In Notice 2008-14 , the IRS points out that an individual or group may not avoid paying their fair share of taxes by making “frivolous” legal arguments. The notice lists positions identified as frivolous for purposes of the penalty under section 6702 of the federal tax code for filing a frivolous tax return or submitting to the IRS a frivolous request for a collection due process hearing or application for an installment agreement, offer-in-compromise, or Taxpayer Assistance Order.
The four new frivolous claims pertain to the following:
- Misinterpretation of the 9th Amendment to the U.S. Constitution regarding objections to military spending.
- Erroneous claims that taxes are owed only by persons with a fiduciary relationship to the United States or the IRS.
- A nonexistent “Mariner’s Tax Deduction” (or the like) related to invalid deductions for meals.
- Certain instances of misuse or excessive use of the section 6421 fuels credit.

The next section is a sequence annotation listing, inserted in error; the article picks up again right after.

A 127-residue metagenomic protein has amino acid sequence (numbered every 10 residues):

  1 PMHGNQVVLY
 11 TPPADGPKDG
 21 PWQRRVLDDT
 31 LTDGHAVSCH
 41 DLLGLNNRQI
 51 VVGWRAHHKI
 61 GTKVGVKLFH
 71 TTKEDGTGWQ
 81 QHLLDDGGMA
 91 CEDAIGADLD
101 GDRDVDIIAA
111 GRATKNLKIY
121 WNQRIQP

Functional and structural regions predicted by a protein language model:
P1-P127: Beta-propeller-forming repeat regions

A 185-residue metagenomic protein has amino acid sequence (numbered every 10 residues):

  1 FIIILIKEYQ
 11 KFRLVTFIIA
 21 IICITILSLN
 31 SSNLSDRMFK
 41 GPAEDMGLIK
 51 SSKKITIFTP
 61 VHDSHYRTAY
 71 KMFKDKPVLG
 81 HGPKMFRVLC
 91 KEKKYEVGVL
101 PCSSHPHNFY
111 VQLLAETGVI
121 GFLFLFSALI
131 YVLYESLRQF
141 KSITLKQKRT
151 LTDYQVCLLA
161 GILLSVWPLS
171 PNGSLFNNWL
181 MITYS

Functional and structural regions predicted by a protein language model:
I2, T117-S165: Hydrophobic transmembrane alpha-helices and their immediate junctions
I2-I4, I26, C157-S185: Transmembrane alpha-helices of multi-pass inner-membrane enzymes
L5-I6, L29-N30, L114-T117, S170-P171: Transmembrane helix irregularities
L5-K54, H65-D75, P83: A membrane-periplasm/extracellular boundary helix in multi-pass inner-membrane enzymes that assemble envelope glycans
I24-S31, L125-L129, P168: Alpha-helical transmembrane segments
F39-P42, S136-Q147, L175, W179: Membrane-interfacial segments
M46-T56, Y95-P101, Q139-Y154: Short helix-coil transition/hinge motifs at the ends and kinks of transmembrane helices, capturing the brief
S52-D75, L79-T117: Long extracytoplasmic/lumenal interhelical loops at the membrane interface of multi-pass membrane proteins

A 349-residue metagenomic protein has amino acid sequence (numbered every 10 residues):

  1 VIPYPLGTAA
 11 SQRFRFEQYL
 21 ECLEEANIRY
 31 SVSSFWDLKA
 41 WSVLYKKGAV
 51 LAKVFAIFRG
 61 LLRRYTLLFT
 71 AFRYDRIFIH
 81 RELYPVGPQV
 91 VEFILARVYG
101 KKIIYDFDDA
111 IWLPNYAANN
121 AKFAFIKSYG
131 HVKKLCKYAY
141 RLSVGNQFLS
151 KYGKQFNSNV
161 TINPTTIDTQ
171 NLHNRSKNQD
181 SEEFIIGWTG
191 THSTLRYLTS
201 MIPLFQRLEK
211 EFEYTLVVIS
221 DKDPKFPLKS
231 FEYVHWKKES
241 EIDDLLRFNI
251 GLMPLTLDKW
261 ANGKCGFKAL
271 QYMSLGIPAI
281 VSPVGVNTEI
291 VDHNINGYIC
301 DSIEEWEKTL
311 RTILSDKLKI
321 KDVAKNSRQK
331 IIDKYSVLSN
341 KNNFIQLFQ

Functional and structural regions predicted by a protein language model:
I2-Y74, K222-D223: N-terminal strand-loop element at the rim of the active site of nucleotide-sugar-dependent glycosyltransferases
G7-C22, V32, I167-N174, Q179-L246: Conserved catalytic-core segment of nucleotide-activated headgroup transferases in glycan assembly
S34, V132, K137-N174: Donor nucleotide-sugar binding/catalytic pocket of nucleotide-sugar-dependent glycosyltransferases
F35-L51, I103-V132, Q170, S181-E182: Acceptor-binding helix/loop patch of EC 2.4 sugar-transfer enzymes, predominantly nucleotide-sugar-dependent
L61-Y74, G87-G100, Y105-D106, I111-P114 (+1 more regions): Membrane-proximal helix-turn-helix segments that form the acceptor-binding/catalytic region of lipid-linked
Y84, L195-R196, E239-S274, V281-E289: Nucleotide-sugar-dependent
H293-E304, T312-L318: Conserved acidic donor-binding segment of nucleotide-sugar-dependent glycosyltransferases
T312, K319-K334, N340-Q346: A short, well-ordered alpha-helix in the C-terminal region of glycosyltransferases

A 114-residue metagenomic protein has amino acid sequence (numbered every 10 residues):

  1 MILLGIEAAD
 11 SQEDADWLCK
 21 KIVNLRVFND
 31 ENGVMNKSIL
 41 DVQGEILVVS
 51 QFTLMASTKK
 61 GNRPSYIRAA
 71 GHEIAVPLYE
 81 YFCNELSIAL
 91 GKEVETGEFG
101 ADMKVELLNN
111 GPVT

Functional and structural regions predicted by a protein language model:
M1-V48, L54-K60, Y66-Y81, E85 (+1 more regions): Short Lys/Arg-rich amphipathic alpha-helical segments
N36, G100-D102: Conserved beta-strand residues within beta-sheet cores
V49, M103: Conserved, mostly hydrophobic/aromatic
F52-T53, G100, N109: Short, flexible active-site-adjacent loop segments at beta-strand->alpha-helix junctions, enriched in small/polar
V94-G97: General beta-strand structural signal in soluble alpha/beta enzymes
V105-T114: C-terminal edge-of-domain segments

Note that in 2006, Congress increased the penalty for frivolous tax returns from $500 to $5,000. The increased penalty amount applies when a person submits a tax return or other specified submission, and any portion of the submission is based on a position the IRS identifies as frivolous. Notice 2008-14 will be published in the Internal Revenue Bulletin 2008-4 dated January 28.
The IRS recently published “The Truth about Frivolous Tax Arguments”, a 74-page document that it publishes, as it attempts to keep up with the “ingenuity” of some elements of the American public (see Too Good To Be True? ).